- Fill a saucepan about ⅔ full with water and bring to a simmer. Add about ⅔ of the chocolate to a stainless steel bowl that is large enough to fit snugly over the saucepan without the bottom of the bowl touching the bottom of the saucepan. Place the bowl over the simmering water and let sit -without stirring - until the chocolate is about ⅔ melted. Gently stir the chocolate in the bowl until it is completely melted. Remove the bowl from the simmering water and slowly stir in the remaining chocolate, bit by bit, until all of it is melted.
- Stir in the chopped ginger and pour into the prepared baking pan. Cover with the overhanging plastic wrap and refrigerate until firm. Once firm, chop the chocolate bark into ¼ inch chunks and set aside.
- Add the butter and brown sugar to the bowl of a standing mixer fitted with the paddle attachment. Beat for 4-5 minutes on medium-high speed until the mixture is lightened and fluffy.
- In a bowl or measuring cup, whisk the eggs with the vanilla to combine. Beat the egg mixture into the butter-sugar mixture in three additions, mixing on medium-high speed for 20-30 seconds after each addition. Scrape down the sides of the bowl as necessary. After all the eggs have been added, beat on medium-high speed for about 30 seconds, until homogeneous.
- Add all the dry ingredients to a medium size bowl and stir to combine. Add all at once to the mixing bowl and mix on low speed just until combined. Stir in the chopped ginger chocolate bark.
- Dump the dough onto a large sheet of plastic wrap, shape into a rectangle that's about 8 inches by 4 inches. If the dough is sticking to your hands as you shape it, just wet your hands slightly with tap water. Wrap tightly and refrigerate for at least 4 hours, or overnight.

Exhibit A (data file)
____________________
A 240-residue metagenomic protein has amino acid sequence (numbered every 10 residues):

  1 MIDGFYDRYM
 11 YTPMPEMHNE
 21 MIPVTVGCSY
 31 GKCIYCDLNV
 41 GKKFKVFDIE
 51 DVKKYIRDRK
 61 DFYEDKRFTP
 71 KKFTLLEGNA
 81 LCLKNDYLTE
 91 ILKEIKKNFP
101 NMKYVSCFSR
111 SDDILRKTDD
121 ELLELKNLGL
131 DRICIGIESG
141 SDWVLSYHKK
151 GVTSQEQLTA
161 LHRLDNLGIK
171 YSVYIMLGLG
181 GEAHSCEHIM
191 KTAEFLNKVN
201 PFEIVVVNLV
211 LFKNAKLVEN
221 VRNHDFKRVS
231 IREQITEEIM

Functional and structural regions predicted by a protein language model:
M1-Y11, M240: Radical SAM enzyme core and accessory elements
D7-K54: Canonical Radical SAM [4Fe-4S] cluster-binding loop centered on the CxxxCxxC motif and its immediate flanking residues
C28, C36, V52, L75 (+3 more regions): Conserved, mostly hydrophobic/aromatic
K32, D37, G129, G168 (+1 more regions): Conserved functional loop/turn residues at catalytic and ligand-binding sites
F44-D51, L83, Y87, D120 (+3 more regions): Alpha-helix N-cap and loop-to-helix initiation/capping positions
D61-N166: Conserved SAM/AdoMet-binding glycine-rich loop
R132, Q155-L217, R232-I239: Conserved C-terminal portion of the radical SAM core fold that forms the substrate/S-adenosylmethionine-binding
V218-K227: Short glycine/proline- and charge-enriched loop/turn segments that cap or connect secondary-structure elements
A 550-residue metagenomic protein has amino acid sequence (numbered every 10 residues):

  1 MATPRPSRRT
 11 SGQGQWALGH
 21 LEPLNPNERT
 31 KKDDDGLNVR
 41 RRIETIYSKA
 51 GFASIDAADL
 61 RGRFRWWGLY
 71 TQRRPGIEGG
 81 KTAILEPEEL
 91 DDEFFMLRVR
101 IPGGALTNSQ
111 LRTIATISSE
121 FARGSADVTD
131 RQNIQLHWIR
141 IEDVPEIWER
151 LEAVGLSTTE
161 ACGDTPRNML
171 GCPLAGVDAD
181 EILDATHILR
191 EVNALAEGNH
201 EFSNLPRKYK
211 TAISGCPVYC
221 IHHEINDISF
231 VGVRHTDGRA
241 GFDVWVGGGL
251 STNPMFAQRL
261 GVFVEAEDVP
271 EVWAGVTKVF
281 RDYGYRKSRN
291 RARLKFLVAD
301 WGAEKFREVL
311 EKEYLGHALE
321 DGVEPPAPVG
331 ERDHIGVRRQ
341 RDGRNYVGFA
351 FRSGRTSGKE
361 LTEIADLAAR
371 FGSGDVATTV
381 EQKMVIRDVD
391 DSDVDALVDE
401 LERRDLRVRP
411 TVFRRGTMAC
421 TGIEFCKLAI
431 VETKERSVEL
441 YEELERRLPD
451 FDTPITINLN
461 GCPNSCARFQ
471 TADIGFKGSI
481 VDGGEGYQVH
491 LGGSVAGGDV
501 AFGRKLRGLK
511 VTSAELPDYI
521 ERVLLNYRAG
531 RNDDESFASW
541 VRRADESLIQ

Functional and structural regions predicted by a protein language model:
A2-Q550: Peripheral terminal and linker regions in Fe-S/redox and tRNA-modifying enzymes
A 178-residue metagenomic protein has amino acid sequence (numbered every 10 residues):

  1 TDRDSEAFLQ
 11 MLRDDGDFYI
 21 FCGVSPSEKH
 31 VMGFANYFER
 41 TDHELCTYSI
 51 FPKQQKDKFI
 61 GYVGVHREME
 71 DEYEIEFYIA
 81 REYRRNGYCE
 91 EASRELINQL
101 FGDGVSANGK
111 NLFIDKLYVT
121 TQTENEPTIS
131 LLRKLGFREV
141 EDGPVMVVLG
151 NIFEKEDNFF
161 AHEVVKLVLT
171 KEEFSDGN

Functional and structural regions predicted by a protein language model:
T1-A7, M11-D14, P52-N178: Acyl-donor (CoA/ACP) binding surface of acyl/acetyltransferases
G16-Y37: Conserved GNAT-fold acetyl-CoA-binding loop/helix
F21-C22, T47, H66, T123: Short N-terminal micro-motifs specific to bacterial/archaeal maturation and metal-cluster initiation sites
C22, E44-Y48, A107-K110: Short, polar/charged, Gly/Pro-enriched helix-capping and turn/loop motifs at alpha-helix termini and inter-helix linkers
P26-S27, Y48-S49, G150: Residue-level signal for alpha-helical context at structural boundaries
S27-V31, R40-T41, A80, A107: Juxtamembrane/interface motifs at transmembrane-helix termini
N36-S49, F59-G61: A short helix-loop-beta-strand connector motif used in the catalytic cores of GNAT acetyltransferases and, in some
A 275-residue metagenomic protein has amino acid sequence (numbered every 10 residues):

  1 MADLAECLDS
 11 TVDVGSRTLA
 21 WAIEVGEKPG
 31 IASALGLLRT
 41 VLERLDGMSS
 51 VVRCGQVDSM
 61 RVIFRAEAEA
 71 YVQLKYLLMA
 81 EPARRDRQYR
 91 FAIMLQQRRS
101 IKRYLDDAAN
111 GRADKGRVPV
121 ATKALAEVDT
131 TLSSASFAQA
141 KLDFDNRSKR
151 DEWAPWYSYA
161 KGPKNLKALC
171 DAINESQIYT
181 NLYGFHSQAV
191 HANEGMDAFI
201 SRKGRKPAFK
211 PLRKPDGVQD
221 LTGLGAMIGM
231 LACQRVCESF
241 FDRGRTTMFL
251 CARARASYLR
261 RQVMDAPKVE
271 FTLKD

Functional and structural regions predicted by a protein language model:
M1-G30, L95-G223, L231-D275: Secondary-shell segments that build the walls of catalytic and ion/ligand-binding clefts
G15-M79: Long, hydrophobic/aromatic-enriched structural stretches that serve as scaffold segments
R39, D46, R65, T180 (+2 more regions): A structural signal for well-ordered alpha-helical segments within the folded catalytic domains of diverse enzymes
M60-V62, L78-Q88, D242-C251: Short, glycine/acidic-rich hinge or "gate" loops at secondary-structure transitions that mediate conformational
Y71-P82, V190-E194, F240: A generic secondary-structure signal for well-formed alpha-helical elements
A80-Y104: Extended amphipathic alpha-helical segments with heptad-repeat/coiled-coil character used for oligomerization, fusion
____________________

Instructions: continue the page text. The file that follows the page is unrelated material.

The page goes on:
- Preheat the oven to 350 and line a baking sheet with parchment paper. Remove the dough from the refrigerator, and let sit at room temperature for 10 minutes. Unwrap the dough and divide in half so that you have 2 rectangles. Place both rectangles onto the parchment lined baking sheet and use your hands to shape them into flat logs that are about 11 to 12 inches long and 2 ½ inches wide. Brush the tops with egg white and sprinkle evenly with turbinado sugar.
- Bake for 30 minutes. Remove the pan from the oven, place on a wire rack, and let the logs cool on the pan for 30 minutes. Lower the temperature of the oven to 300 degrees.
- Transfer the logs to a cutting board and slice them on the diagonal into ½ inch thick biscotti. Return the biscotti to the baking sheet so that the cut sides face out. They will fit snuggly on the pan. Bake for 30-40 minutes, until the center of the cookies are firm, but still give slightly when pressed. Cool completely on the pan.
- The biscotti will keep for up to 2 weeks in an airtight container.
© Of Batter and Dough. All images & content are copyright protected. Please do not use my images without prior permission. If you want to republish this recipe, please re-write the recipe in your own words, or link back to this post for the recipe. Some of the links above are affiliate links, which pay me a small commission for my referral at no extra cost to you! Thank you for supporting Of Batter and Dough.